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Ecuador: Economy

Economy Ecuador
Economy - overview:
Ecuador has substantial oil resources and rich agricultural areas. Because the country exports primary products such as oil, bananas, and shrimp, fluctuations in world market prices can have a substantial domestic impact. Ecuador joined the World Trade Organization (WTrO) in 1996, but has failed to comply with many of its accession commitments. The aftermath of El Nino and depressed oil market of 1997-98 drove Ecuador's economy into a free-fall in 1999. The beginning of 1999 saw the banking sector collapse, which helped precipitate an unprecedented default on external loans later that year. Continued economic instability drove a 70% depreciation of the currency throughout 1999, which forced a desperate government to "dollarize" the currency regime in 2000. The move stabilized the currency, but did not stave off the ouster of the government. Gustavo NOBOA, who assumed the presidency in January 2000, has managed to pass substantial economic reforms and mend relations with international financial institutions. Ecuador completed its first standby agreement since 1986 when the IMF Board approved a 10 December 2001 disbursement of $96 million, the final installment of a $300 million standby credit agreement. In February 2003, newly installed president Lucio GUTIERREZ faced a budget gap and massive foreign debt. He has pledged to use oil revenues to pay off debt and is seeking additional IMF support.
GDP:
purchasing power parity - $42.65 billion (2002 est.)
GDP - real growth rate:
3.4% (2002 est.)
GDP - per capita:
purchasing power parity - $3,200 (2002 est.)
GDP - composition by sector:
agriculture: 11%
industry: 33%
services: 56% (2001 est.)
Population below poverty line:
70% (2001 est.)
Household income or consumption by percentage share:
lowest 10%: 2.2%
highest 10%: 33.8% (1995)
Distribution of family income - Gini index:
43.7 (1995)
Inflation rate (consumer prices):
12.5% (2002 est.)
Labor force:
3.7 million (urban)
Labor force - by occupation:
agriculture 30%, industry 25%, services 45% (2001 est.)
Unemployment rate:
7.7%; note - widespread underemployment (2001 est.)
Budget:
revenues: $5.6 billion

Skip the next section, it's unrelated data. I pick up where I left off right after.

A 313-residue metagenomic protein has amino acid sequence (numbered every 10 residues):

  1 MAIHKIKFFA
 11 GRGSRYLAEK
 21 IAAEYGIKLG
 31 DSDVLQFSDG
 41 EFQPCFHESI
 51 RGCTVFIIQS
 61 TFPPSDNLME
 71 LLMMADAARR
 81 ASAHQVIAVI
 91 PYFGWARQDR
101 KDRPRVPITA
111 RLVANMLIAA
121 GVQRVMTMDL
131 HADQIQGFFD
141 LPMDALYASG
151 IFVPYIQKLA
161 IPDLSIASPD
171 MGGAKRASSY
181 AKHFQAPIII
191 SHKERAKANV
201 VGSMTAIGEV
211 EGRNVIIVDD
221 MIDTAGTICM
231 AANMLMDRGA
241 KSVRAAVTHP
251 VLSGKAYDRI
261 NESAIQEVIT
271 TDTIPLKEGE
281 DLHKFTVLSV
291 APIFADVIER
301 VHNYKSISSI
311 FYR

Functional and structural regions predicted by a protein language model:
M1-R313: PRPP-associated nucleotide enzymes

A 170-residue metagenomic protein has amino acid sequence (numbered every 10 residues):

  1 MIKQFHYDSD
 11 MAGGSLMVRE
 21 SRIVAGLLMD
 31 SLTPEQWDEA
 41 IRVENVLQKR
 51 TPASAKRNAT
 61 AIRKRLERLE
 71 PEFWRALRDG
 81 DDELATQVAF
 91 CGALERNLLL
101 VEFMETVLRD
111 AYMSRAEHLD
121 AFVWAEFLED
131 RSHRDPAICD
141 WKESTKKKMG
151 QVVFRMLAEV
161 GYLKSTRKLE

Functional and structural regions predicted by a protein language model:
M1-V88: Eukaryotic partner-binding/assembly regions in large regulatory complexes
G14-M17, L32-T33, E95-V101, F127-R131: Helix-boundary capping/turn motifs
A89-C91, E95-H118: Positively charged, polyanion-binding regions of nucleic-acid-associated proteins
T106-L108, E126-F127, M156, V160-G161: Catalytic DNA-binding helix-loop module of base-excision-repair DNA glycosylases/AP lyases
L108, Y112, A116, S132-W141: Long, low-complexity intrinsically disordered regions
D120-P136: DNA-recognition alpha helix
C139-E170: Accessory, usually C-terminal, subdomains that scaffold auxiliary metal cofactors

expenditures: planned $5.6 billion, including capital expenditures of $NA (2001 est.)
Industries:
petroleum, food processing, textiles, metal work, paper products, wood products, chemicals, plastics, fishing, lumber
Industrial production growth rate:
5.1% (2001 est.)
Electricity - production:
75.23 billion kWh (2001)
Electricity - production by source:
fossil fuel: 81%
hydro: 19%
other: 0% (2001)
nuclear: 0%
Electricity - consumption:
69.96 billion kWh (2001)
Electricity - exports:
0 kWh (2001)
Electricity - imports:
0 kWh (2001)
Oil - production:
421,200 bbl/day (2001 est.)
Oil - consumption:
129,000 bbl/day (2001 est.)
Oil - exports:
NA (2001)
Oil - imports:
NA (2001)
Oil - proved reserves:
2.358 billion bbl (37257)
Natural gas - production:
160 million cu m (2001 est.)
Natural gas - consumption:
160 million cu m (2001 est.)
Natural gas - exports:
0 cu m (2001 est.)
Natural gas - imports:
0 cu m (2001 est.)
Natural gas - proved reserves:
106.5 billion cu m (37257)
Agriculture - products:
bananas, coffee, cocoa, rice, potatoes, manioc (tapioca), plantains, sugarcane; cattle, sheep, pigs, beef, pork, dairy products; balsa wood; fish, shrimp
Exports:
$4.9 billion (2002 est.)
Exports - commodities:
petroleum, bananas, shrimp, coffee, cocoa, cut flowers, fish
Exports - partners:
US 39%, Colombia 5.6%, South Korea 5.1%, Germany 5%, Italy 4.4% (2002)
Imports:
$6 billion (2002 est.)
Imports - commodities:
machinery and equipment, chemicals, raw materials, fuels; consumer goods
Imports - partners:
US 28.6%, Colombia 14.4%, Japan 6%, Chile 4.5%, Brazil 4.1% (2002)
Debt - external:
$14.4 billion (2002)
Economic aid - recipient:
$120 million (2001)
Currency:
US dollar (USD)
Currency code:
USD
Exchange rates:
sucres per US dollar - 25,000 (2002), 25,000 (2001), 24,988.4 (2000), 11,786.8 (1999), 5,446.57 (1998)
Fiscal year:
calendar year

Also See:

Background & Country Profile
Geography
People
Government
Economy
Communications
Transportation
Military
Transnational Issues & International Disputes
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Source: The CIA World Fact Book 2003

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